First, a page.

Intel® C++ Compiler

Programming Example

This topic only applies to Intel® 64 architecture targeting the Intel® Xeon Phi™ coprocessor x100 product family (formerly code name Knights Corner).

This sample program, sample.cpp, uses the F32vec16 class to average the elements of an 80 element floating point array.

To generate the object file a.out, which only runs on Intel® MIC Architecture, compile the following code with the following command:

Overview: Intel® IEEE 754-2008 Binary Floating-Point Conformance Library

The Intel® IEEE 754-2008 Binary Floating-Point Conformance Library provides all operations mandated by the IEEE 754-2008 standard for binary32 and binary64 binary floating-point interchange formats. The minimum requirements for correct operation of the library are an Intel® Pentium® 4 processor and an operating system supporting Intel® Streaming SIMD Extensions 2 (Intel® SSE2) instructions.

Compilation Phases

The Intel® C++ Compiler processes C and C++ language source files. Compilation can be divided into these major phases:

  • Preprocessing

  • Semantic parsing

  • Optimization

  • Code generation

  • Linking

The first four phases are performed by the compiler:

Convert a C/C++ Program

The sequence of steps to create a parallel program using Intel® Cilk™ Plus is as follows:

  1. Typically, you start with a serial C/C++ program that implements the basic functions or algorithms that you want to parallelize. Ensure that the serial program is correct. Any bugs in the serial program will occur in the parallel program, but they will be more difficult to identify and fix.

Exception Handling

Intel® Cilk™ Plus attempts to reproduce, as closely as possible, the semantics of C++ exception handling. This generally requires limiting parallelism while exceptions are pending, and programs should not depend on parallelism during exception handling. The exception handling logic is as follows:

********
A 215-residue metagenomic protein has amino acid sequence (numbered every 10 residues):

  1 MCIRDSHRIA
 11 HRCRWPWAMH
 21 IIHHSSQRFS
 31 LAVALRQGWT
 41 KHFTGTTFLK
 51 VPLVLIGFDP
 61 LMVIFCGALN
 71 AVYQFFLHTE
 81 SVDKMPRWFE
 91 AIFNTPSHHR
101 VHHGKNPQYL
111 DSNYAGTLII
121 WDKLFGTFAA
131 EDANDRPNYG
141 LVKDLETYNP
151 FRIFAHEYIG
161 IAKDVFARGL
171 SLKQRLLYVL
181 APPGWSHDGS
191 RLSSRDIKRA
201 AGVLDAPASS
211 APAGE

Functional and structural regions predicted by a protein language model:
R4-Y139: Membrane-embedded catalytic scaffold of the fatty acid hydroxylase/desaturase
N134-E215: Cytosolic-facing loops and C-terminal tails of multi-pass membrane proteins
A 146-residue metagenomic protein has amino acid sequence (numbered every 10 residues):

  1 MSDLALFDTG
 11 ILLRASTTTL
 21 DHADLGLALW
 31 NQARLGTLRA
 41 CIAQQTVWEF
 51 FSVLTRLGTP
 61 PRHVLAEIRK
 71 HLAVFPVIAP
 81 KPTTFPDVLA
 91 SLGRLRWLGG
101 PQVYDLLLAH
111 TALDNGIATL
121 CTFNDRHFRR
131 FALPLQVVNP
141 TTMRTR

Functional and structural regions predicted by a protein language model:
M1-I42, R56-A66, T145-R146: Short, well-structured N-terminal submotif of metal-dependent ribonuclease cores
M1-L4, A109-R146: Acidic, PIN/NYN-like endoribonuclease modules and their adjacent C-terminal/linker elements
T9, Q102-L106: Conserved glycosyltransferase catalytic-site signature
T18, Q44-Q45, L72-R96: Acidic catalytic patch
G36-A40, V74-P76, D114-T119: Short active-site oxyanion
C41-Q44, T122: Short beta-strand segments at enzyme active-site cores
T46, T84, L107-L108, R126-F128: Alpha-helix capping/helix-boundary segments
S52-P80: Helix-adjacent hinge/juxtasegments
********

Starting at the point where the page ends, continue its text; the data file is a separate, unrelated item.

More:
• If an exception is thrown and not caught in a spawned child, then that exception is rethrown in the parent at the next sync point.

Microsoft Foundation Classes and Intel(R) Cilk(TM) Plus Programs


This topic is for Windows* programmers only.

The Microsoft Foundation Classes (MFC) library depends upon thread local storage to map from its class wrappers to the GDI handles for objects. Because an Intel® Cilk™ Plus strand is not guaranteed to run on any specific OS thread, parallel code using Intel® Cilk™ Plus cannot safely call MFC functions.

Considerations for Using Locks

You can use various synchronization mechanisms in the hardware or operating system.

The following lock terms and facts are useful:

  • The following terms are interchangeable: "acquiring", "entering", or "locking" a lock (or "mutex").

  • A strand (or thread) that acquires a lock is said to "own" the lock.

  • Only the owning strand can "release", "leave", or "unlock" the lock.

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